MOB is such a big concern that many of us ignore it. In this series Noel Dilly shares some thought-provoking and controversial ideas about MOB recovery
MOB myths busted – Part 5
MOB: recovering the casualty
Practice MOB drills are unrealistic if an insignificant load such as a fender is used. Not only can it reinforce the delusion that the rescue is possible with the boat moving, but also there is no appreciation by the rescuer of the pull that is generated by the rescue gear in real conditions.
Myth 12: The MOB can be lifted aboard using a boathook
Recall some of the struggles you’ve had with a boathook when trying to pick up a mooring buoy. Recovering a person from the water is a battle and training is required to deal with the significant weight involved. A good substitute MOB is to use four of five 20-litre water containers roped together, each three-quarters full of fresh water.
Lifejackets need to be fitted with an easily accessible lifting loop. There are accessories like the MOB Lifesaver and OscarLine, but a simple loop of strong line tied around the lifejacket’s harness behind the neck would suffice. Then it is possible to hold the loop taut with the boathook and use a pole-mounted snap hook to clip onto the loop, much like those used to pick up rings on moorings.
Myth 13: A water-soaked adult can be lifted without mechanical assistance
On most yachts, the anchor windlass is the only winch powerful enough to lift an MOB. All other standard winches are not man enough for most crew. Recall the struggle of trying to hoist someone up the mast with a winch. An MOB will be sodden and heavier, and may be unable to assist.
The winch is a poor substitute for a block and tackle. The greater the mechanical advantage, the better. The block and tackle engine-lifting gear sold by car maintenance shops is ideal. The line is long enough to reach the water from all but the highest freeboards. If needed, the lifting line can be pulled in via a winch.
Myth 14: The MOB has to be lifted in the horizontal position
There is no increased risk of heart attack if the MOB is lifted vertically. In most waters of the world, death from hypothermia occurs long before any dangerous peripheral vascular bed failure develops. The whole concept of peripheral vascular failure being caused by surface-type immersion is a myth. At the surface, it would take days to develop.
Myth 15: Always wear a lifejacket
This advice should be rewritten as follows: always wear a lifejacket in which you can swim. I favour a buoyancy aid, or PFD. An inflated lifejacket may keep you afloat if you can’t swim, but it renders the MOB less capable of meaningful self-help or cooperation with the rescuers. If you must wear an automatic lifejacket, learn how to operate the dump valve on the manual inflation tube. This way, the lifejacket can be deflated sufficiently to allow you to help your rescuers to rescue you.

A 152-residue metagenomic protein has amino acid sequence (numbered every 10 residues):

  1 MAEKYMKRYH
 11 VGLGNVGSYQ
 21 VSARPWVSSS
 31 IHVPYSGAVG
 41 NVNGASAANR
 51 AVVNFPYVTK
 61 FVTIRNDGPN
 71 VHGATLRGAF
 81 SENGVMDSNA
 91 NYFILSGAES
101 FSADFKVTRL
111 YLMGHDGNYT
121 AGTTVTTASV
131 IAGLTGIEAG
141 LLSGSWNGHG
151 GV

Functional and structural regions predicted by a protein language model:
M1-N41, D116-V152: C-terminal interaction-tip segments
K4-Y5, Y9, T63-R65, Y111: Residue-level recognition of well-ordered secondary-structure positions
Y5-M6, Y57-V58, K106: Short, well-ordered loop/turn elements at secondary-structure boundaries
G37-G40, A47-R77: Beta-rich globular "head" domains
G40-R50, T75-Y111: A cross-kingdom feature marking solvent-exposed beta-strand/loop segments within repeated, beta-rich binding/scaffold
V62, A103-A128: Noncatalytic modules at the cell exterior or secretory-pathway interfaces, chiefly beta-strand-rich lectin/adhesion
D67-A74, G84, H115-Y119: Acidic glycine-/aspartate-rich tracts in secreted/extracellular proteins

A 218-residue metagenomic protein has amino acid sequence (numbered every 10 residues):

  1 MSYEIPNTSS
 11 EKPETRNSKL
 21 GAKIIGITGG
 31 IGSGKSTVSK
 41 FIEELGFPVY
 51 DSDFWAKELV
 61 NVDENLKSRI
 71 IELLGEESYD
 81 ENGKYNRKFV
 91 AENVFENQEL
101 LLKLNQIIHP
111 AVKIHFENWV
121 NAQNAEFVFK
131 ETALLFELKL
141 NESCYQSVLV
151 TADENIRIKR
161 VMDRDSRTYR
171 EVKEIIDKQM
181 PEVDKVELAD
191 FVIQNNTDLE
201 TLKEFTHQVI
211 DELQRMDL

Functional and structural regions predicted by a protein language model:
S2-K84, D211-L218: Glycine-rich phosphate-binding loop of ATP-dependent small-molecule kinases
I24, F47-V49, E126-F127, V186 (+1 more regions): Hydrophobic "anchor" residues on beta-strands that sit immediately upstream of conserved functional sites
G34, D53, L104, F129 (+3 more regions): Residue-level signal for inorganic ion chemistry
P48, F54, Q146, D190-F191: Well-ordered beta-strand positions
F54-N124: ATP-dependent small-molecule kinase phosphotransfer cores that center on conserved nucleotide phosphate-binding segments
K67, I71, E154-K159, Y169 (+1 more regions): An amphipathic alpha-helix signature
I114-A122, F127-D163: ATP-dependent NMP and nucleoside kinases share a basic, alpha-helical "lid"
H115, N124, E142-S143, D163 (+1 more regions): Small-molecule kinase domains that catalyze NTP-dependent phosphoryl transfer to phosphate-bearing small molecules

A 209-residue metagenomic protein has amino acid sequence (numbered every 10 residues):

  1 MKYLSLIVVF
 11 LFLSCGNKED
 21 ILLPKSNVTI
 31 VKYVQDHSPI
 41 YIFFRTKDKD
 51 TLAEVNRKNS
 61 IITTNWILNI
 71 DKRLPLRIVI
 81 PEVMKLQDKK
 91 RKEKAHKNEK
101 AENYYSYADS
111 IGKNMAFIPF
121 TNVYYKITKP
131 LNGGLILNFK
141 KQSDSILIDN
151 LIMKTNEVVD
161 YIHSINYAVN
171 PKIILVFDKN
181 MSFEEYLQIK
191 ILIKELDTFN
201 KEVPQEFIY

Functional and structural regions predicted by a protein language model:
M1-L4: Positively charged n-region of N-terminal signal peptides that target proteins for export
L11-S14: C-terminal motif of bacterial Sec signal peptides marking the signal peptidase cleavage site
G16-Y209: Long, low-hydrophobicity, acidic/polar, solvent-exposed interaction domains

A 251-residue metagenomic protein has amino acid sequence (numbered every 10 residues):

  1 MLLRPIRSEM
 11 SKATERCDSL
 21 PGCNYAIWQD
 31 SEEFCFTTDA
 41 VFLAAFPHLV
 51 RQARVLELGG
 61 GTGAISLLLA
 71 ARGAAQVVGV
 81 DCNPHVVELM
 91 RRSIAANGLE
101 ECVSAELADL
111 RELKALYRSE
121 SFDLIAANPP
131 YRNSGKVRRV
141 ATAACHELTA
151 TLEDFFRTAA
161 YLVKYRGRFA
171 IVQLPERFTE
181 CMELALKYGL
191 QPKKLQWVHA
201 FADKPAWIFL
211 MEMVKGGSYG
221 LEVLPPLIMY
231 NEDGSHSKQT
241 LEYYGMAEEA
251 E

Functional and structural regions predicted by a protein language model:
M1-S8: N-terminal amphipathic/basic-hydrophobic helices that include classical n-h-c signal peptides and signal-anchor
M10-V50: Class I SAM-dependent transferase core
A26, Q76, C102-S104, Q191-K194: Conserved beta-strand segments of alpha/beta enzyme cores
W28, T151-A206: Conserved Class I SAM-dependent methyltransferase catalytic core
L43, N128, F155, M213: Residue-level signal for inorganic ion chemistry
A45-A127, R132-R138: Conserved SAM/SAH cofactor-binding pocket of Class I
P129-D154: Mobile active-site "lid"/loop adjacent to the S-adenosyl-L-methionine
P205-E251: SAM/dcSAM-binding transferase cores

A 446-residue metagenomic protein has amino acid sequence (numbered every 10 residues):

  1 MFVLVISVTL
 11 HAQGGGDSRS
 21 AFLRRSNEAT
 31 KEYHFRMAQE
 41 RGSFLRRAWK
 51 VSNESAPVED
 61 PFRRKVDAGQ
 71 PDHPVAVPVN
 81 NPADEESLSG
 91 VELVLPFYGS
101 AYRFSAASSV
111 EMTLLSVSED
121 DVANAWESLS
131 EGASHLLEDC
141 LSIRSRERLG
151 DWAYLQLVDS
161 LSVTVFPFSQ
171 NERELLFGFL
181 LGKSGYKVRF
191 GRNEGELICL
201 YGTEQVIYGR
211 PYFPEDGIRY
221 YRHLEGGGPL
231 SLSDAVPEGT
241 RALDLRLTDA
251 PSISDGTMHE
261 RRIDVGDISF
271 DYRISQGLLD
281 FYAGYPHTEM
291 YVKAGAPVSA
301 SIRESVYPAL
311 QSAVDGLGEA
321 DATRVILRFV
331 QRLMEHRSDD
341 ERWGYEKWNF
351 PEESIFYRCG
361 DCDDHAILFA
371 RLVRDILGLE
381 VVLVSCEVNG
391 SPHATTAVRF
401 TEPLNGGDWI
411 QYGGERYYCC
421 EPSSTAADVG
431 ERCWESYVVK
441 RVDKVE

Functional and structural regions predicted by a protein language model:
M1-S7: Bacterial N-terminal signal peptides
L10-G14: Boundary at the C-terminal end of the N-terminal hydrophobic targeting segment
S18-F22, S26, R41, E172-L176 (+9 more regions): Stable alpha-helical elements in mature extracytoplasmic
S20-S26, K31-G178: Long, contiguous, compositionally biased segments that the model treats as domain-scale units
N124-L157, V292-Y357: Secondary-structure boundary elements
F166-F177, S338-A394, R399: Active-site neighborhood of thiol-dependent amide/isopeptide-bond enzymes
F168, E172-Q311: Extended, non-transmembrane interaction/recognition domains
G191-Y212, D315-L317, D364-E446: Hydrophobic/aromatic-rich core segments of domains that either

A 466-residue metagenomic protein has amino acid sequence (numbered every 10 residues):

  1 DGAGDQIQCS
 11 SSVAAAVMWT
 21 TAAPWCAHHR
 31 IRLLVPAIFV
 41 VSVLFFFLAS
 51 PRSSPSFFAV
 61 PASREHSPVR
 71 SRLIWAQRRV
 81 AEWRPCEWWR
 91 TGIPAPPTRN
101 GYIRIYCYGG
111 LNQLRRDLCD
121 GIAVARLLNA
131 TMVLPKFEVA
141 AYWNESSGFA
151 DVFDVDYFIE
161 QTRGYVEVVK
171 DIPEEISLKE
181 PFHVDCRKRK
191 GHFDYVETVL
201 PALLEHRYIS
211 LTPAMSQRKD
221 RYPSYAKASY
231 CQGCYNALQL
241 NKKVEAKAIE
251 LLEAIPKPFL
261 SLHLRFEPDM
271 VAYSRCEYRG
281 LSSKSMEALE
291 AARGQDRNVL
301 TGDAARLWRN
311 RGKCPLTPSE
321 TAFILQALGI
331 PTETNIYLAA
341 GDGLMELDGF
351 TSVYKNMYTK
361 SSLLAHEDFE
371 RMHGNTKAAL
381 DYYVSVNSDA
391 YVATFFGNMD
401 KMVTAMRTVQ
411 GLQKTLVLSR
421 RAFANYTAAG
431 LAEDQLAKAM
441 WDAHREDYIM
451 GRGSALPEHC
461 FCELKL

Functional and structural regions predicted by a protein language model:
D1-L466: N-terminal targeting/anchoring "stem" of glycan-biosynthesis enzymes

Myth 16: Crew on deck can get a line or sling around an unconscious MOB
Most rescue devices won’t help you recover an unconscious casualty, so what to do? A strong crew can deploy a powerful swimmer in a wetsuit, attached to the boat at all times and wearing personal lifting gear. The swimmer needs a climbing harness and a good buoyancy aid to support the MOB. A long line through a block on the spinnaker halyard allows a good range for the swimmer and easy recovery. This line should be attached to the back of the swimmer’s safety harness. The swimmer can support the MOB during the tow to the boat. Unless you have a powerful crew, recover the swimmer first. You will need their help to lift the dead weight.
Otherwise there is the forlorn hope of a recovery sling. The sling needs to be held open to get it under the arms and around the body of the unconscious MOB and their lifejacket, but it should be able to collapse to hold onto the MOB once it is in position. I have designed a collapsible recovery loop that might just work.
Myth 17: A standard boarding ladder is useful in MOB recovery
The rigid ladders fitted as standard to many boats are far too short. It is difficult or impossible, wearing sodden clothing, to get a foot onto the bottom rung. These ladders need at least two more rungs.
The sight of a rigid ladder descending as the boat rolls is frightening. This terror is only exceeded by the thwack of a crashing sugar scoop. Far better a long, flexible ladder with weighted lower rungs. Mine has a lead-loaded lower rung, good handholds in each rung, and extends at least five feet below the surface.